Twitter Demographics

The data shown below were collected from the profiles of 29 tweeters who shared this research output. Click here to find out more about how the information was compiled.

Mendeley readers

The data shown below were compiled from readership statistics for 25 Mendeley readers of this research output. Click here to see the associated Mendeley record.

Geographical breakdown

Country Count As %
Spain 1 4%
Brazil 1 4%
Unknown 23 92%

Demographic breakdown

Readers by professional status Count As %
Student > Ph. D. Student 7 28%
Student > Bachelor 4 16%
Student > Doctoral Student 3 12%
Researcher 3 12%
Unspecified 3 12%
Other 5 20%
Readers by discipline Count As %
Earth and Planetary Sciences 9 36%
Agricultural and Biological Sciences 8 32%
Unspecified 4 16%
Biochemistry, Genetics and Molecular Biology 2 8%
Environmental Science 1 4%
Other 1 4%

Attention Score in Context

This research output has an Altmetric Attention Score of 105. This is our high-level measure of the quality and quantity of online attention that it has received. This Attention Score, as well as the ranking and number of research outputs shown below, was calculated when the research output was last mentioned on 26 January 2018.
All research outputs
#129,220
of 12,419,722 outputs
Outputs from BMC Evolutionary Biology
#40
of 2,358 outputs
Outputs of similar age
#6,747
of 276,589 outputs
Outputs of similar age from BMC Evolutionary Biology
#6
of 246 outputs
Altmetric has tracked 12,419,722 research outputs across all sources so far. Compared to these this one has done particularly well and is in the 98th percentile: it's in the top 5% of all research outputs ever tracked by Altmetric.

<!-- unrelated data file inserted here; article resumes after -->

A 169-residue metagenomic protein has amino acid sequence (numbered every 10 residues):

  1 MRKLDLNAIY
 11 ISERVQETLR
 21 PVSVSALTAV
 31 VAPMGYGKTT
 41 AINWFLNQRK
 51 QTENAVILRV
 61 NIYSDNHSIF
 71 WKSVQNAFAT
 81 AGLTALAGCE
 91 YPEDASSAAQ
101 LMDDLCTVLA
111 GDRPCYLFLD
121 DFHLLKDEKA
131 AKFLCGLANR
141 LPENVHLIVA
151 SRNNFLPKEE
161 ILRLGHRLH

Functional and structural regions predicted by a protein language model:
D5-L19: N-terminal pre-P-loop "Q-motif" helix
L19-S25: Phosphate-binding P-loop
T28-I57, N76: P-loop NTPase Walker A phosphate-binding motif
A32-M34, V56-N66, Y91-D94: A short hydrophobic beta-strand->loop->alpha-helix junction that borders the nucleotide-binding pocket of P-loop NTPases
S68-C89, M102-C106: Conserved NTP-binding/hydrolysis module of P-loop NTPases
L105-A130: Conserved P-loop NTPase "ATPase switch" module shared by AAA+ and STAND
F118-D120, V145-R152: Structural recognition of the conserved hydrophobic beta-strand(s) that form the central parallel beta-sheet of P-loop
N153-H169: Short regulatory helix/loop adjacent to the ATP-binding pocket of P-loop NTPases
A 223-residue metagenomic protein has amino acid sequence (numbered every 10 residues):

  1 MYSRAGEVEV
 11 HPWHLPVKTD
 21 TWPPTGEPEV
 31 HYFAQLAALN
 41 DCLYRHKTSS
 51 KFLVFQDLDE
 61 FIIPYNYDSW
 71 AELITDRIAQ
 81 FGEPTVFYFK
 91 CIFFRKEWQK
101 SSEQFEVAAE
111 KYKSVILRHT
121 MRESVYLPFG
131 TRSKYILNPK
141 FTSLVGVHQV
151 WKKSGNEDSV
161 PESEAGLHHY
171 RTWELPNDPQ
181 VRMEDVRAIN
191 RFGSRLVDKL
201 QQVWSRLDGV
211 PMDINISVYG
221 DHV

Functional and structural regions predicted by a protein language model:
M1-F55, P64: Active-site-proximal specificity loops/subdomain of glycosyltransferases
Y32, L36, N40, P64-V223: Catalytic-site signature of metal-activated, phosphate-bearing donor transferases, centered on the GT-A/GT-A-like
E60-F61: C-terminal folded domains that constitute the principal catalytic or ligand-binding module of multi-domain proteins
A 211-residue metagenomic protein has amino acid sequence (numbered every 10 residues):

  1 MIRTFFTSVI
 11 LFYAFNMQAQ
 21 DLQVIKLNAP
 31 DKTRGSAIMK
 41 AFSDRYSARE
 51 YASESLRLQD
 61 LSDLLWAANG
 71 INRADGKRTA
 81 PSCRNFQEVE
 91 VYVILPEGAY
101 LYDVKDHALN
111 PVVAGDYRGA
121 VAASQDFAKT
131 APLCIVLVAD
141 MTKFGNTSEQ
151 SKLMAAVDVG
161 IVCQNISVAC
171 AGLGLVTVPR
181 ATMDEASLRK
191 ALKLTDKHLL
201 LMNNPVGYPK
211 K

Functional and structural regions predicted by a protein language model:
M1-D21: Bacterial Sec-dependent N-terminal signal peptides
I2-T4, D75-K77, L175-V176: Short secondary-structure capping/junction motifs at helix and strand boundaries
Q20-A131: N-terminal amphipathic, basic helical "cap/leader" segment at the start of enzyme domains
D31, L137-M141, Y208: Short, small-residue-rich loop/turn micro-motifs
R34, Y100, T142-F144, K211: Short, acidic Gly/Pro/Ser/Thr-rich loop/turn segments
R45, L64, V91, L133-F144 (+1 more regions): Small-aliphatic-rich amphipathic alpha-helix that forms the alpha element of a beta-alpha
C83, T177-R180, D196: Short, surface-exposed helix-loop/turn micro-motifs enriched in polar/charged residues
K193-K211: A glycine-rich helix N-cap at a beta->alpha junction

So far Altmetric has tracked 2,358 research outputs from this source. They typically receive a lot more attention than average, with a mean Attention Score of 10.1. This one has done particularly well, scoring higher than 98% of its peers.
Older research outputs will score higher simply because they've had more time to accumulate mentions. To account for age we can compare this Altmetric Attention Score to the 276,589 tracked outputs that were published within six weeks on either side of this one in any source. This one has done particularly well, scoring higher than 97% of its contemporaries.
We're also able to compare this research output to 246 others from the same source and published within six weeks on either side of this one. This one has done particularly well, scoring higher than 97% of its contemporaries.